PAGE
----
Apart from those of us of a duskier hue and less-abled being represented, what was it that disturbed the complacency of our dinosaurs so much? “Spelling out ‘NHS’ is an ideological statement, like spelling out ‘Marxism’.” said one Tweet. “The UKshould be celebrating our traditions and heritage, not nutty socialism.” said another. Who’d have thought that anyone with fellow human feelings could find the wonder that is universal healthcare — a fine British invention — so upsetting? Or assume that the notion of public ownership in an equitable organisation of society for the good of everyone is not part of our tradition and heritage?

I suppose that depends on whose tradition and heritage you mean.

To think that I’d fully expected another stitch-up for the launch, such was the utter bottom-scraping build-up, as with the governments (Labour and Coalition) who sold our democratic civil rights to the lowest bidders in order to secure the 2012 games. For all I knew, Boyle might have been another chancer just like the former health and prime ministers, now carving up the NHS for their privatised personal gain. Or the ex-Home Secretary who’s now a director of G4S and running the largest private army in the world.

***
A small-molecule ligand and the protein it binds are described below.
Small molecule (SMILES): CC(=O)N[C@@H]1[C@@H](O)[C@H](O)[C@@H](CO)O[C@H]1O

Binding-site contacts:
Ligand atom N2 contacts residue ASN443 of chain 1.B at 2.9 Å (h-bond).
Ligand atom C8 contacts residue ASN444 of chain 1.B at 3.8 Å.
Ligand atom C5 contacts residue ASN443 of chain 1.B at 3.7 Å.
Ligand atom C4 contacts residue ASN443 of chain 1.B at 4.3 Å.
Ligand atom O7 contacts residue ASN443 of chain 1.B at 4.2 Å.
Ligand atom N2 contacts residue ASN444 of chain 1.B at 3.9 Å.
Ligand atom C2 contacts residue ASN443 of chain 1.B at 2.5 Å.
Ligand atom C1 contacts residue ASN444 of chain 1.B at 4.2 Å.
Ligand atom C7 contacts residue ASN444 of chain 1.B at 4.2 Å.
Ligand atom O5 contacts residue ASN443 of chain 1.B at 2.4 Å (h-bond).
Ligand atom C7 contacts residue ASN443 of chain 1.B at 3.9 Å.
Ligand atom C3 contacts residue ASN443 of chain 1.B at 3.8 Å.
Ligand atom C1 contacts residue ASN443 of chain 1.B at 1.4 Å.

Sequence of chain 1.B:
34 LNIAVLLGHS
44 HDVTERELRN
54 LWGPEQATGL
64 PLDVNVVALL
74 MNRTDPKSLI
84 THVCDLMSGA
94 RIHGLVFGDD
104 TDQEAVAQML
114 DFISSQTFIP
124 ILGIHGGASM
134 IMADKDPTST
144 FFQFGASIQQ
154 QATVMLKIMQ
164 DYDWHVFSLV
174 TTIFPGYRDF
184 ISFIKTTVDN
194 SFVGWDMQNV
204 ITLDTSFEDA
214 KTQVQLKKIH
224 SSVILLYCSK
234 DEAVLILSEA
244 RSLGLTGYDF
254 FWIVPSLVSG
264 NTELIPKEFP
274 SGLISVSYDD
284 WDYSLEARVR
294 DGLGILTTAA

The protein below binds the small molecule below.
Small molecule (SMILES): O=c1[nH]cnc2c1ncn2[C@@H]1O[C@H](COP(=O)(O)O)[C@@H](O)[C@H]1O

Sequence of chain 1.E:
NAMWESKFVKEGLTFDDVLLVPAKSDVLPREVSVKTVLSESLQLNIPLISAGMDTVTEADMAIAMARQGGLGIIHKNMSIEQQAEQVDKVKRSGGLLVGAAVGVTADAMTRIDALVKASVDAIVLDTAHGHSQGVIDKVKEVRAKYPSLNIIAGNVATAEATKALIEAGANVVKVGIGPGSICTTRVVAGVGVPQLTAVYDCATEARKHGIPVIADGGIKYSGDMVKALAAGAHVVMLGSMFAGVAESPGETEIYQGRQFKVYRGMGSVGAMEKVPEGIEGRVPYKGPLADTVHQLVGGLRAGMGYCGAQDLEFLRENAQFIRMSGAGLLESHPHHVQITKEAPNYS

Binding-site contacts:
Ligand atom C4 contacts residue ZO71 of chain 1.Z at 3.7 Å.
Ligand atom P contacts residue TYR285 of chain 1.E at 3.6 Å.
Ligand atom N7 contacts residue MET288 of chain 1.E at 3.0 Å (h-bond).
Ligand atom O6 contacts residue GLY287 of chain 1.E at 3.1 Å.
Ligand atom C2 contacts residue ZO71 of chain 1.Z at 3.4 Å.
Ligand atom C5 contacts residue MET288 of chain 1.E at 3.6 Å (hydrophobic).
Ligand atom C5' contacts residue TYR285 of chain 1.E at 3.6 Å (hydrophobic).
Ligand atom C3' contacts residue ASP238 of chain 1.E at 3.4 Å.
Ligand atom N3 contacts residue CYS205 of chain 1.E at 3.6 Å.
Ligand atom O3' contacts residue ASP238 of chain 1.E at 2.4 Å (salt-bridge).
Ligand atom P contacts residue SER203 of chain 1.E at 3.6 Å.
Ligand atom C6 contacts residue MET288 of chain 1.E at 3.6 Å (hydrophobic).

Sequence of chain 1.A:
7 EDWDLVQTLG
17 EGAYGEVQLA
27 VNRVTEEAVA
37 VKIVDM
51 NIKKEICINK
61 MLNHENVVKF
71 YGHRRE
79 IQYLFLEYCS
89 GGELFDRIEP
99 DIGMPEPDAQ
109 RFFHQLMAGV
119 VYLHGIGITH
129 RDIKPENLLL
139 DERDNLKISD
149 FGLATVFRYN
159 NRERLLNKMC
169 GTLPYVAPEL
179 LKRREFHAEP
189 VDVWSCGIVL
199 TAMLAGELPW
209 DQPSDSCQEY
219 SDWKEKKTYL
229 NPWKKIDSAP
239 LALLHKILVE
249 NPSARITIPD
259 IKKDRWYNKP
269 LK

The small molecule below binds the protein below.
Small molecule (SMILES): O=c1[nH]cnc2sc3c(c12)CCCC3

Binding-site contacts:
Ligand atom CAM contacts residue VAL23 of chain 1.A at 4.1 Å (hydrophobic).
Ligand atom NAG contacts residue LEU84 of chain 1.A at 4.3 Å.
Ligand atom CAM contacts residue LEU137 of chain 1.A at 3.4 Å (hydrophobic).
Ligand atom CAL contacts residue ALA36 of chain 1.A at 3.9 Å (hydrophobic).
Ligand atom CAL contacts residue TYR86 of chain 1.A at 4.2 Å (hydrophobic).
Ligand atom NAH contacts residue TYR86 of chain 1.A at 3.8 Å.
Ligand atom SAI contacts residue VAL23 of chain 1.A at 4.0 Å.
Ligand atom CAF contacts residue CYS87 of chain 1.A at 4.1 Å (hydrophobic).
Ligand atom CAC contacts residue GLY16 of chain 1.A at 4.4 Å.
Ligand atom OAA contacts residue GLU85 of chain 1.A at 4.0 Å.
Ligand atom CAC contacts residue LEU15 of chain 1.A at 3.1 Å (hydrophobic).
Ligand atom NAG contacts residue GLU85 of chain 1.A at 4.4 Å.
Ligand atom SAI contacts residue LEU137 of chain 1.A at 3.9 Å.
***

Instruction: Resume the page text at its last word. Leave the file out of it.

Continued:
Or he could have been a vacuous TV showbiz mogul and given us a variation on the dismal Jubilee concert, or made an idiotic attempt to out-extravaganza Beijing on a quarter of the budget during a recession.

Instead, Boyle pulled a people’s Olympics opener out of the jaws of the plundering class who’d hijacked our games and tried to rip us off at every turn. (It’s only through the efforts of organisations such as 38 Degrees that some of the sponsors have been pressured into abandoning their avoidance of paying their fair share of tax.)

The opening ceremony transcended party politics and took us back to root values.

In an age where the media shamefully allows lies to go unchallenged every time a supine minister or businessman caught with his hand in the till says, “Look over there”, Boyle’s cri de couer is refreshing. The Tory narrative that we are skint and the poor have to pay for the bankers’ continuing excesses while the Sunday Times top 1000 is worth £440bn and corporate profits are at an all-time high is surely the sort of “crowd manipulation” a principled media should be challenging.